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Luciano Monaco – Quien Mas Rendido (2021) [Official Digital Download 24bit/44,1kHz]

Luciano Monaco – Quien Mas Rendido (2021)
FLAC (tracks) 24bit/44,1kHz | Time – 00:42:56 minutes | 347 MB | Genre: Classical
Studio Masters, Official Digital Download | Front Cover | © Da Vinci Classics

This Da Vinci Classics album offers a complex and multifaceted perspective on the potential of the guitar as a solo instrument, displaying its full palette ranging from virtuosity to expressivity, from compelling storytelling to the clean lines of classical forms.

The three composers recorded here are among the best-known musicians who wrote for the guitar, and they represent three distinct viewpoints on the instrument, on its capabilities and on its resources.

Mauro Giuliani published his Sonata op. 15 very soon after his arrival in Vienna from Italy, in 1808. It is not an overstatement to say that this publication proved to be revolutionary both for Giuliani himself and for the world of the guitar. By issuing this masterpiece, Giuliani publicly demonstrated his value as a “serious” composer, rooted in the classical tradition, as well as his innovative skill and technique as a guitar player. But, even more importantly, he also claimed for his instrument a standing on the same footing as the piano or the violin. The guitar could no more be considered as an instrument on which serenades and accompaniments had to be played, but rather as a complete instrument, capable of interpreting the most lyrical tunes and the most effective virtuoso passages. It could also sustain the complex narrative of the Sonata form: based on the opposition of contrasting themes, this genre requires (from both the instrument and its player) the ability to characterize efficaciously some markedly different musical profiles. To claim this capability for the guitar was almost unprecedented; yet, Giuliani managed to show, clearly and unmistakably, that the guitar could do this in an artistically complete fashion.

The work was published by the “Imprimerie Chimique” in July 1808. It was dedicated to an aristocratic lady, Madame de Maillard; shortly after, the work was reprinted by another publisher, i.e. Steiner and Company. This double publication impacted heavily on the history of the work’s transmission. The Steiner edition is more elegant, clear, and seemingly more reliable; however, it also contains variants which were probably inserted unbeknownst by the composer – in particular as concerns the notation of embellishments. Another disputed field is that of dynamics, since the Steiner edition tends to downplay the starkly contrasting indications found in the “Imprimerie Chimique” version. Whilst scholars are still debating on the evaluation of the sources, it seems safe to state that the clear-cut dynamics of the earlier versions might reflect more faithfully Giuliani’s own highly expressive and effectful performance practice.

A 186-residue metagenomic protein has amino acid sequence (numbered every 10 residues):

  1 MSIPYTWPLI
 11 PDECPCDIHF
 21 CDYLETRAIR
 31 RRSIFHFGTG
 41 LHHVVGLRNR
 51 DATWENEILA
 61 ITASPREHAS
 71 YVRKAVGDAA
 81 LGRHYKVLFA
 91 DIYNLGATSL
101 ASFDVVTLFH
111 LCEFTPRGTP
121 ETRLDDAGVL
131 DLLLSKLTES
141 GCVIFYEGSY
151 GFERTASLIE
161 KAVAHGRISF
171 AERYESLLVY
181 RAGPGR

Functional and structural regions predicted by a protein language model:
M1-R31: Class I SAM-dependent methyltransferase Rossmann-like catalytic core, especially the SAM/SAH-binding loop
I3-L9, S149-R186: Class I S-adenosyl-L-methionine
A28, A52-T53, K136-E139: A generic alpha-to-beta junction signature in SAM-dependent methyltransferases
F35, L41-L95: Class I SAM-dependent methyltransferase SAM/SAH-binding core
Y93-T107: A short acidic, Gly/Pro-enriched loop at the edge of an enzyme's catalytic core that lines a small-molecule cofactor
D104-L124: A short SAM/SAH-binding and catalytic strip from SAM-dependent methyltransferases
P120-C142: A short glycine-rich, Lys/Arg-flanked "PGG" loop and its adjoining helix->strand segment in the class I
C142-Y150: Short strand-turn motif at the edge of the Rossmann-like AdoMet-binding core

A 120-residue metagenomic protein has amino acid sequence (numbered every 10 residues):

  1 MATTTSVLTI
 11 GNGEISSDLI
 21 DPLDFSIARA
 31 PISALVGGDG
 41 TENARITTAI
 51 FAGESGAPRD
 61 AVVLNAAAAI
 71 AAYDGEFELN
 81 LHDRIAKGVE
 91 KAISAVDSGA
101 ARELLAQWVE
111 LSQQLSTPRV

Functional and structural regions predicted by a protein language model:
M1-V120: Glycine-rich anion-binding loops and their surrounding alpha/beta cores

This Sonata is therefore one of the relatively few major works in the Sonata form written specifically for the guitar alone in the Classical and pre-Romantic era. The first movement fully deserves the label of “Allegro spiritoso” by which Giuliani indicated it. Its brilliancy, humour and spirited pace are beautifully matched by Giuliani’s perfect command of the guitar timbre and of the fabric of the musical texture. The principal theme requires the guitar to act both as a “singing” and as an “accompanying” instrument; the result is very effective and justifies Giuliani’s claim that the guitar could and should become a solo instrument. The “singing” aspect of the melody is underpinned by Giuliani’s distinctive and careful use of articulation and slurring, emphasising the direction and tension of the melodic lines. In the development, the passage to the minor mode infuses the musical structure with a darker connotation, and the climaxes built through the ascending arpeggios are dramatically very effective, enhancing the tension in order to introduce the recapitulation.

In the second movement, the guitar’s lyrical vocation comes to the fore; in this beautiful “Adagio con espressione” the performer is required to make the guitar sing in the same fashion as the voice or the violin, in spite of its plucked strings. Once more, the breadth of the melodic lines is not interrupted, but rather sustained and given shape through Giuliani’s expert and skillful use of articulation. The delicate ornamentation and the interesting rhythmic modifications add a graceful touch to this beautiful movement, whose value is further enhanced by its thematic connection with the first movement. Giuliani thus builds a very compact and tight Sonata, with cross-references underpinning its masterful construction.

By way of contrast, the third movement is purposefully uncomplicated from the musical viewpoint, whilst it provides some interesting challenges as concerns virtuosity and brilliancy. In spite of the seeming simplicity of its structure, however, Giuliani manages to surprise the listener with some unexpected silences and moments when the dynamics drop suddenly. Paradoxically, this “absence” of music is the best conclusion for this magnificent work, in which the guitar is turned into a miniature orchestra and where its dynamic and timbral palette is fully explored.